1. Limited time only! Sign up for a free 30min personal tutor trial with Chegg Tutors
    Dismiss Notice
Dismiss Notice
Join Physics Forums Today!
The friendliest, high quality science and math community on the planet! Everyone who loves science is here!

Studying Should I quit studying physics?

  1. Jan 22, 2012 #1
    I started college majoring in electrical engineering. I realized that engineering was boring and lacked beauty, so I decided to change to the elegant study of physics. This is after I had taken AP physics in high school, so I knew it was something I liked a lot. I'm now halfway through my second year, double majoring in physics and math with a 3.96 GPA. I'm slowly finding the science more and more tedious and boring rather than beautiful. Last quarter was dedicated to waves and vibrations and fourier stuff, which I found to be awful. Now I'm being gently introduced to special relativity, which I thought was amazing when I first heard about it two years ago, but now its just alright. In my math class we're learning out of Artin's Algebra, which I sort of like. I originally wanted to be a theoretical physicist, I absolutely despise any lab scenario as well as programming. It's just been a long time since I've seen something that put me in awe the way calculus did the first time I saw it. Does theoretical physics become really cool again, or am I just losing interest? Also, is there anyway that I can do purely theoretical work given how little I know currently? I think maybe actually trying it out could help me decide.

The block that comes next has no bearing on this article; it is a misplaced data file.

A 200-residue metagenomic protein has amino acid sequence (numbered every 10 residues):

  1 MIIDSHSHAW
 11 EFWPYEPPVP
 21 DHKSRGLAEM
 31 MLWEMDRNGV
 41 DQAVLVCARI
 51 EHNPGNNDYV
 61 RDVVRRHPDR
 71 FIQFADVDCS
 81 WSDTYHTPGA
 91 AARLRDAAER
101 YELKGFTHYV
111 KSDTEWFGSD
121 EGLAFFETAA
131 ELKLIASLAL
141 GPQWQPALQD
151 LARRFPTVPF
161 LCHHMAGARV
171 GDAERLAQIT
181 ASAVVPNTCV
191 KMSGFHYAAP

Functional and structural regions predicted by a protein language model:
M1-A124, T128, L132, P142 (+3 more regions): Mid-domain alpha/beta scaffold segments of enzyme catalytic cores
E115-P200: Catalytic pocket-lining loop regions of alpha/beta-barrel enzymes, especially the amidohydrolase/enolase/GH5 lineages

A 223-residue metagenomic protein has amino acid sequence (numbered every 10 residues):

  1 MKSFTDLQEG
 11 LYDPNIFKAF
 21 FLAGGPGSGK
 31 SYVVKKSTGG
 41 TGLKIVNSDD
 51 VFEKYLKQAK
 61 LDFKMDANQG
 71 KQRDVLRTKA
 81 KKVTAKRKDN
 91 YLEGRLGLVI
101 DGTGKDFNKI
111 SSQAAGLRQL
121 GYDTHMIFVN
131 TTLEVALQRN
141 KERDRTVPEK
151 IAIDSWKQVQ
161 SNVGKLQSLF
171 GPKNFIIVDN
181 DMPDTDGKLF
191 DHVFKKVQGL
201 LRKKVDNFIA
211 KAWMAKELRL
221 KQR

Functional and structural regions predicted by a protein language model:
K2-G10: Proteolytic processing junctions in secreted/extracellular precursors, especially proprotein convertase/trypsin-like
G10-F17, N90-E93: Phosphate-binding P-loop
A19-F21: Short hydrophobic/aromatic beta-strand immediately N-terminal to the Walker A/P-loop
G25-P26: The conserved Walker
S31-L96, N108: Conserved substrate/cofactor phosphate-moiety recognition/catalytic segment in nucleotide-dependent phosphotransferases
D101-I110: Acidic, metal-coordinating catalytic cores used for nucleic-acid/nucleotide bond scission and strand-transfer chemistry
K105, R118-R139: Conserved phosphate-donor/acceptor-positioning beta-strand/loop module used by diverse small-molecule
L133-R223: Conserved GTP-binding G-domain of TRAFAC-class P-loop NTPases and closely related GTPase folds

2. jcsd
  3. Jan 22, 2012 #2


    Staff: Mentor

    I think you're overworked and not spending enough time to see the beauty in things.

    William Blake wrote a stanza for it:

    Auguries of Innocence
    William Blake
    To see a World in a Grain of Sand
    And a Heaven in a Wild Flower,
    Hold Infinity in the palm of your hand
    And Eternity in an hour.

    And from zen:

    Before a man studies Zen, a mountain is a mountain
    after he gets insights, a mountain is not a mountain
    When he really understands, a mountain is a mountain"

    You may be stuck on the middle line and if you persevere the amazement will come back.
  4. Jan 23, 2012 #3


    User Avatar
    Gold Member

    err, theoretical physics is going to be hard nowadays without programming.
  5. Jan 23, 2012 #4


    Staff: Mentor

    Also with a computer you can begin to see the depth and beauty of a system of eqns applied to a problem.

    Checkout the open source physics project at compadre.org/osp
  6. Jan 23, 2012 #5


    User Avatar
    Staff Emeritus
    Science Advisor
    Gold Member

    That was my thought, too.
Share this great discussion with others via Reddit, Google+, Twitter, or Facebook